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Ctritorial Jiotcs anb Comment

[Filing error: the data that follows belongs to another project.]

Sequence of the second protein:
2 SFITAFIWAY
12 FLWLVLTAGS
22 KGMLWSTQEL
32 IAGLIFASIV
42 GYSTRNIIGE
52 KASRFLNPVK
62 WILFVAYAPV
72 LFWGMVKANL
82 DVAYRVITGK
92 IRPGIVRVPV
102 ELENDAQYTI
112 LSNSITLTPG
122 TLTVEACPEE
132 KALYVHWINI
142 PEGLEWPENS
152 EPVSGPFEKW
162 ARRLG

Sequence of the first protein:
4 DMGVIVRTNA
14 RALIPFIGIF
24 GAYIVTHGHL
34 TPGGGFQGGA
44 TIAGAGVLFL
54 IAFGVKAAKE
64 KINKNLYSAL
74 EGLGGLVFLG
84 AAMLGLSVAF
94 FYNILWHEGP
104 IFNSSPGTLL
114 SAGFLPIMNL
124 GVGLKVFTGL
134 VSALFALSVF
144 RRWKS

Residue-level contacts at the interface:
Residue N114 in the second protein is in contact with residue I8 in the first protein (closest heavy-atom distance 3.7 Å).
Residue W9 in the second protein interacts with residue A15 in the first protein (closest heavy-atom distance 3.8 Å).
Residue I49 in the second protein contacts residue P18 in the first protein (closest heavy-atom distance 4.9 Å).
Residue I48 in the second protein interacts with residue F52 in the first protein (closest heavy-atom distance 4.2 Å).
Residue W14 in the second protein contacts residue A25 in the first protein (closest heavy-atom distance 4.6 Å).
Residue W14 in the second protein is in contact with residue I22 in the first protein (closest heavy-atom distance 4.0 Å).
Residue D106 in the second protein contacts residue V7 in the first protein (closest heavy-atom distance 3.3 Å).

HOME MISSION work ? does it pay ? There are some people who doubt it. In the Synod of North Carolina forty men were en gaged in Home Mission work under the direc tion of the Synod. The result of their work during the past year was one church and four teen Sunday-schools organized and 2,212 pro fessions of faith, or 55 professions for each worker. If all of the 1,956 preachers in our Church had had the same results in conver sions under their ministry the total would have been 107,580. The fact is that the average ad ditions to the church were Tseven for each min ister. We recognize the fact that some of our ministers are not in the active ministry and that some of those who made profession of their faith in North Carolina did not join our Church, still it must be admitted that the number won for Christ in the home mission fields was far above the number of those won in the established and stronger churches. It does pay well to preach the gospel in mission fields. + + + A SUBSCRIBER to a business magazine which is trying to increase its subscrip tion "list, sent in five new subscriptions, and wrote, "Let's keep the good work going." He did this because he believed that the business men of his acquaintance needed this maga zine. There are some of our subscribers who feel that others need The Presbyterian of the South to help them in their Christian life and to aid them in their church work, and they have secured and sent in their subscriptions. "We hope that there are many others who will help us in the same way. "Let's keep the good work going." + + + CHURCH papers as well as all others are having a pretty hard time these days to meet expenses. So far as we know the Pres byterian of th-2 South is one of the few Church papers that has not been compelled to raise its subscription price. We do not want to raise it, and hope it will not be necessary to do so. If any of our friends feel as we do that the Church needs a paper which will cost not more than two dol lars, we will appreciate it very much, if they will aid us in keeping the price down by help ing us to get some new subscribers. Some of them are doing this now. * Rev. George L Petrie, D. D. Pastor of the Charlottesville Vn. Church CHINESE have always had a hard time learning to read. It is said that their lan guage contains about 50,000 words, and each word is represented by its own written sign. So he who would r^d the whole language must know these 50,000 signs. Recently an alpha bet has been devised to take the place of these signs, so that the Chinese will be able to spell out their words as other people do. They will have 39 letters. What a help this will be to the missionaries. The China Sunday-school Association publishes the Sunday-school Jour nal and a large part of each issue of this paper is printed in phonetic spelling by the use of the alphabet. Presbyterian Ctiurch CSiarlottefcvllle, V?. Where Synod of Virginia i. meeting thU week. nthropic woman, convinced which she finds in the South, and a happy so lution of the race problem, proposes that the churches get together and raise ahout two bil lion dollars for the purpose of breaking up the congestion of negro population and colonizing them elsewhere in such a way that there will be some of them in every community where they can get good homes, decent surroundings and economic opportunities. The money pro posed to be raised is for the purpose of build ing these homes for the colonists, who are not able to do this for themselves, and for whom the funds could hardly be raised by public taxation. It is needless to say that the propo sition emanates from a woman who lives north of Mason's and Dixon's line, and who has hardly studied with much care the little his tories written of late- years by Springfield, 111., Springfield, O.. East St. Louis, 111., Chicago, Omaha and Washington. These histories indi cate that, besides subsidizing the colonists, it will be quite as needful beforehand to Chris tianize many of the people in the midst of whom the colonists shall be placed. With all her unwisdom, however, it is a fine tribute which she pays to the churches, and an ac knowledgement of their power, in thinking that they can get the medium through which to accomplish her end. HE Federal Council has taken up the negro problem and has sent out a long communication on the subject. It begins with a pessimistic view of the matter, as though con ditions had suddenly become much worse than they have been. Conditions have not changed materially, but the Northern people have more recently been brought more closely in touch with these conditions. The Council very wise found a remedy for evils + + + ly urges the churches to be more faithful in giving the negroes the gospel. Every church must plead guilty to shortcoming just here. But the Council 'goes too far when it under takes to make sugges tions about business, so cial and civil relations, the divisic funds and tions for the franchise. It then makes recom mendations to the gov ernors of the States as to what they ought to do. The Council repre sents the churches and the work of the Church is to preach the gospel.